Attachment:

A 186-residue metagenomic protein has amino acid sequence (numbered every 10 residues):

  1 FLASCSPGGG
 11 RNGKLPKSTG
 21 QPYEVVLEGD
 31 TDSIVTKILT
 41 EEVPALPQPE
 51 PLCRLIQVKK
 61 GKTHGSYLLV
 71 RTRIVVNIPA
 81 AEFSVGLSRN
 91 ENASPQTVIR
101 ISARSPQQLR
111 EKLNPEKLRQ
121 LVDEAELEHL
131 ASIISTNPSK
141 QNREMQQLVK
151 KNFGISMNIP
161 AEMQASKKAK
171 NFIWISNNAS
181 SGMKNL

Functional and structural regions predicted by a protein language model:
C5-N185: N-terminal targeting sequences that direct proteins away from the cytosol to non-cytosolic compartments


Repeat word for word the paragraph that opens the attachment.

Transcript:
A 186-residue metagenomic protein has amino acid sequence (numbered every 10 residues):